FXY, Japanese Yen

fxy b jan 24 2014fxy s jan 24 2014

We have done only a few bits and pieces of analysis on currencies despite half a career spent precisely on that. The reason is simple that it is not clear that EW should work.  As the reader certainly knows by now under EW 5 waves is up and 3 waves is down. This works just fine if you work with absolute values, not if you work with relative values. 5 waves down in New York also has to be 5 waves up in Tokyo, not 3, so it cannot possible work. Nevertheless some patterns do show up in FX frequently, in this case a triangle in the (against US dollar). Triangles always occur in the 4th wave position and therefore they are a clear warning that things will turn around.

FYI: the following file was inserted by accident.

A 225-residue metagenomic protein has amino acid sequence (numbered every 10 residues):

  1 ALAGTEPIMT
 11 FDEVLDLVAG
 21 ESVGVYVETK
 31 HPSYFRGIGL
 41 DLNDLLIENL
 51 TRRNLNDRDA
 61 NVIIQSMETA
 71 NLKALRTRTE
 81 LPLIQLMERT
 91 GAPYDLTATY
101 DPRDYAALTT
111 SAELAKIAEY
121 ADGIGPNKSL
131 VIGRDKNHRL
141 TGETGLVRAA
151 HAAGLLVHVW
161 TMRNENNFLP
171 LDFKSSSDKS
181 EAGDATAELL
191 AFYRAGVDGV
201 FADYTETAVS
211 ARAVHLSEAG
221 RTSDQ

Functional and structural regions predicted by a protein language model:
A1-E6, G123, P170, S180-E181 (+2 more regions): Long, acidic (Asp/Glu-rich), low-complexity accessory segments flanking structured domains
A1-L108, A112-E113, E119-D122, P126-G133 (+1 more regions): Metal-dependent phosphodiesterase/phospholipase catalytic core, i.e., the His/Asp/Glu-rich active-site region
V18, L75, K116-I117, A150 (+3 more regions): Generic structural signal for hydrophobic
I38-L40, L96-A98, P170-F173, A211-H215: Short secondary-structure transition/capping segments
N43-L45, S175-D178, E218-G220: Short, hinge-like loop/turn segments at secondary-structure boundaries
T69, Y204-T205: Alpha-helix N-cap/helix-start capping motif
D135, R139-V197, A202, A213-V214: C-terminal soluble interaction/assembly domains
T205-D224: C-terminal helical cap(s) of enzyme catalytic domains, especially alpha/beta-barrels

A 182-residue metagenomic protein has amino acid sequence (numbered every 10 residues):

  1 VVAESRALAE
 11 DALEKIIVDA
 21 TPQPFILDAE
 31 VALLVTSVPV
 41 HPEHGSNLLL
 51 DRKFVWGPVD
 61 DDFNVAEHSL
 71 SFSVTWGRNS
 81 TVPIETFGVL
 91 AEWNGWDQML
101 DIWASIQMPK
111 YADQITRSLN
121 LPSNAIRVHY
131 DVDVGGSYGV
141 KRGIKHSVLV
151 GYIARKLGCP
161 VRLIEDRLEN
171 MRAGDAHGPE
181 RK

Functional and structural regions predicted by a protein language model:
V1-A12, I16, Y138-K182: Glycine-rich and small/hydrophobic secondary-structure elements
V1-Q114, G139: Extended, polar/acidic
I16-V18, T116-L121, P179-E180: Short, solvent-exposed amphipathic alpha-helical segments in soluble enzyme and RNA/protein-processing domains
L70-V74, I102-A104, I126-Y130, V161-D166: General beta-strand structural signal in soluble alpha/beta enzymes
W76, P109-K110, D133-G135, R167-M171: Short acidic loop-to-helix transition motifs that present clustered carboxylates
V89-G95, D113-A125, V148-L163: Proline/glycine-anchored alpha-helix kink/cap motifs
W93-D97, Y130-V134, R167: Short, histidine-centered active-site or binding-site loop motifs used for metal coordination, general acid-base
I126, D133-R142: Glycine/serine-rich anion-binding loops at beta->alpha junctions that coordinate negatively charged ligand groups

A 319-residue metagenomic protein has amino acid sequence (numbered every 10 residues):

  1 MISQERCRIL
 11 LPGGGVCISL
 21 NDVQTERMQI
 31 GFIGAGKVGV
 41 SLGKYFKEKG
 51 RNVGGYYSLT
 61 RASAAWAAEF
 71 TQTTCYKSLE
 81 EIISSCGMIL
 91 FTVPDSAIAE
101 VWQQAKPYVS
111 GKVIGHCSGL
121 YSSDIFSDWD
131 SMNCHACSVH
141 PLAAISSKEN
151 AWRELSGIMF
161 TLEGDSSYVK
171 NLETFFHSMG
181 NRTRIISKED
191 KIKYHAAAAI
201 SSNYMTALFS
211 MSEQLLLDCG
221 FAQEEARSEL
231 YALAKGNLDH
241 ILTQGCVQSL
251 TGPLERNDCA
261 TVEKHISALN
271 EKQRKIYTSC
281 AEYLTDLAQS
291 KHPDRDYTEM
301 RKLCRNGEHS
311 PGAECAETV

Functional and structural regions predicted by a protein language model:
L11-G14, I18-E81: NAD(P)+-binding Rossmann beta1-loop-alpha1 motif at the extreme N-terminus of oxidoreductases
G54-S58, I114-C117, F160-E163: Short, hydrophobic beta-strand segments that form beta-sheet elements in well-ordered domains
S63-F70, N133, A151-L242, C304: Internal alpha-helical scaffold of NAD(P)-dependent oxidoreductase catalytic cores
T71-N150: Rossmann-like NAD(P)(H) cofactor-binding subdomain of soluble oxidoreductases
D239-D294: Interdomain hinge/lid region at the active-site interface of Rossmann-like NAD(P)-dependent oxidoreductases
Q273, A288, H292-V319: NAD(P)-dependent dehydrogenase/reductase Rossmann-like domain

At about 130 to 127 Abeconomics comes in vogue in Japan. It is announced with a great deal of fanfare so the markets accepts the direction (yen down) with almost total certainty. So every bank, hedge fund, very rich individual etc. and his or her brother borrows the stuff by the truckload and then leverages it 2 to 60 times and buys US treasuries or other Government paper. This takes very little capital as even the banks get near zero haircuts for Govies. So if you are wondering who the idiot was that bought  10 –year US Gov. Bonds at a yield of 1.6% a year ago, here is your answer, and it is not that idiotic either. The Yen has gone from 130 to 94, most of it in the last year and a half, almost guaranteed!! The more the better.  But at year end things changed and now things look like they are running in the opposite direction. Our target for the yen, given the triangle, is 104 which, from 94, is a colossal move that has the potential of affecting everything that was bought on the other side of the trade. The turmoil in the markets for the past few days may just be like a picnic in the park once the “carry-trade” starts to unravel in a serious way. Thank you central bankers all over the World for making all this possible. Beggar-your-neighbour policies are now back in full force, Canada and its dollar are excellent examples despite the fact that the Canadian Central Bank does not have a mandate to pulverize it’s currency.